You know that uneasy feeling you get when you haven't done something in a long time, something that you are suppose to be good at, but it has been a while and you kind of begin to wonder if you can still pull it off. Maybe you just thought you were good at it, but you really weren't (you know like most white guys and dancing). Or maybe you really were good at it back then, but you are out of practice now - you use it or loose it. I think that most of us have experienced this kind of semi-irrational fear at some point.
That was the kind of the feeling I had a few weeks back when we went over to brew in Indonesia. Was I ever really that good at this ? People had said so ..... but maybe they were just being polite. I mean, well yeah, I had brewed some good test batches at the Elysian back in April but come on, I was working with one of the best craft brewers in the world - how much could have gone wrong there ? Now, here I was in a foreign country, with a brewer who didn't speak my language (or me his) working on a small (and somewhat funky) brew system and using ingredients I was not entirely familiar with. I didn't even have a water analysis.
I was beginning to feel a little ill at ease here.
On the plus side; Xiao Chu is a competent and conscientious brewer, the brewery was better than some (ah, not as good as others), I had Ernest (a Davis trained brewer) there to translate and help, my ingredients were top notch (Crisp malt & Haas hops), the yeast was healthy, strong and a great strain, I'm a fairly a skilled brewer, and I've always been a pretty lucky guy.
So how wrong could things go ?
I would not know the answer to that question until we arrived at the brewery to package the beer. I procured three 10 liter kegs from APBS, stuffed two of them into a large suitcase and rubber banded the other to the top. Now, all I had to do was get these bomb shaped canisters out of Singapore, into Indonesia, fill them with an alcoholic beverage, get them back out of Indonesia and through the customs in Singapore (a country not renowned for it’s lax importation laws). Let’s review; four border crossings, bomb shaped canisters, filled with alcoholic beverages, in Indonesia = Muslim country = not really fond of alcohol in general. It should be a breeze
Getting out of Singapore really was easy, scary looking things LEAVING the country – not an issue. On arrival in Indonesia I encountered immediate resistance. Me, and my suspicious looking stainless steel canisters, were accompanied by the dark blue uniformed guards into the special back room. Heck, I hadn't even made it to the line for x-ray machine. The back room looked very much like a scene from Midnight Express. A small room, four guards, all standing around, the captain behind the big wooden desk giving me the hairy eyeball. Me stuttering (my Bahasa somehow failing me) as I tried to explain that these were empty kegs for the local brewery to fill. “Nothing inside, empty” – “Buka - boleh?”. This went on for a while; me fumbling along and the big boss scowling at me across the expanse of wood. I felt he was warming up for a bribe. Then - Thank God, Ernest pops in through the door - coming to my rescue, not just knowing what to say but how to say it and in what language. It turns out that they were more concerned with us bringing in the kegs duty free than the whole looks-like-a-bomb-thing. We filled out some extra paper work, I promised thyat they would not stay in the country, and that I would take them out with me when I returned to Singapore. Ten minutes (and a few ounces of sweat) later, we were on our way.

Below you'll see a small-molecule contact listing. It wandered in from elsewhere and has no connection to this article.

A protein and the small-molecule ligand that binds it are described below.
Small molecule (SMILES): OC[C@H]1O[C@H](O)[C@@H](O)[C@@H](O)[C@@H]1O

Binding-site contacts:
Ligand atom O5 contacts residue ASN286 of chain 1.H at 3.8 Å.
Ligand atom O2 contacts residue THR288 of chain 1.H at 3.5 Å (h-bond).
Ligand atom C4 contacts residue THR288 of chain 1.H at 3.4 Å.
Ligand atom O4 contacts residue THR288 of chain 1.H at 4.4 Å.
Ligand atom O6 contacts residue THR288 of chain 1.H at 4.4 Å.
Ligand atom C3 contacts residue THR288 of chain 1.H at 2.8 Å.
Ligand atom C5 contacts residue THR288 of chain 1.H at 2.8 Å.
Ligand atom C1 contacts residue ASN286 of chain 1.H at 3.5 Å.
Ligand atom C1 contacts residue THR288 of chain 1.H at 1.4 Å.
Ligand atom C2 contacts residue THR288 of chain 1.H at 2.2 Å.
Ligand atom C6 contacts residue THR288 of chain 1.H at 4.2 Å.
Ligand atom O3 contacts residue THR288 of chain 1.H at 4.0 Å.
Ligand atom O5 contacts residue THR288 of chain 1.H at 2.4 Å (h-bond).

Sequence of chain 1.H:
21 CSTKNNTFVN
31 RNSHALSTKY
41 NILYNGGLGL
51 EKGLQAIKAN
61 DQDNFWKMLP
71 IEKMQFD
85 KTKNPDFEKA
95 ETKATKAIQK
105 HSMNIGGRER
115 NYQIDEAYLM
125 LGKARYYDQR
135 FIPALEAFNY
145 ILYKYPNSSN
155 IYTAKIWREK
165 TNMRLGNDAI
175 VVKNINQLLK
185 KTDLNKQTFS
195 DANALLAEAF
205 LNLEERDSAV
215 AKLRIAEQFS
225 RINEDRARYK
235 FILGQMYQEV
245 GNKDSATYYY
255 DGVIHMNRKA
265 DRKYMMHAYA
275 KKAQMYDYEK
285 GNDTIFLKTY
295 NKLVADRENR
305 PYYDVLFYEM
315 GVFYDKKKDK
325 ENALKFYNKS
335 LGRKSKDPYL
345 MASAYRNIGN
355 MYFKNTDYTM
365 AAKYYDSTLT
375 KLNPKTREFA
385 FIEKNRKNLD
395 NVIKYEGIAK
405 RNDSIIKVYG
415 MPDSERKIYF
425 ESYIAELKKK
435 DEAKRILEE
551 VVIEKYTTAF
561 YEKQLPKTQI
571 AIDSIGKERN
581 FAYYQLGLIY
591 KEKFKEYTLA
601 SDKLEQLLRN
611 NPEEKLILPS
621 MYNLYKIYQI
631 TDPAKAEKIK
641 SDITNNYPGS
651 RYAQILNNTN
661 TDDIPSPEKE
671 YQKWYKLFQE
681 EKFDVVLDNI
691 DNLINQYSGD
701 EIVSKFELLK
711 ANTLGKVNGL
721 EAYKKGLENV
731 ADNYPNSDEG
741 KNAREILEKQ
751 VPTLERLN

And, I am happy to report that things went very well at the brewery. The yeast performed well, Xiao Chu took great care of things and resulting beer was really quite nice. I feel fairly confident in saying that it is the first Sienna Brown Ginger ale with Melakan Palm sugar ever made in Asia (at least in recent years).
We filled the three kegs that we had, drank a few jugs for testing purposes, had a small feed with Mung Tjia and Xiao Chu, and our day was well on its way.
Returning to Singapore the next day proved to be no problem as well. Tony and I found the Singapore customs agents to be not only nice, but helpful too. See - I knew we could pull this whole thing off - no problem. And now we have the prototype for our third production beer. - thank you Ernest, Xiao Chu, Tony, Bill & Mung Tjai - without them, well, I would proably still be back in the big bosses office surrounded by gaurds dressed in blue uniforms.
Don’t forget you can click on the “additional pictures” link that's to the right to see updated pix of the brewery’s progress.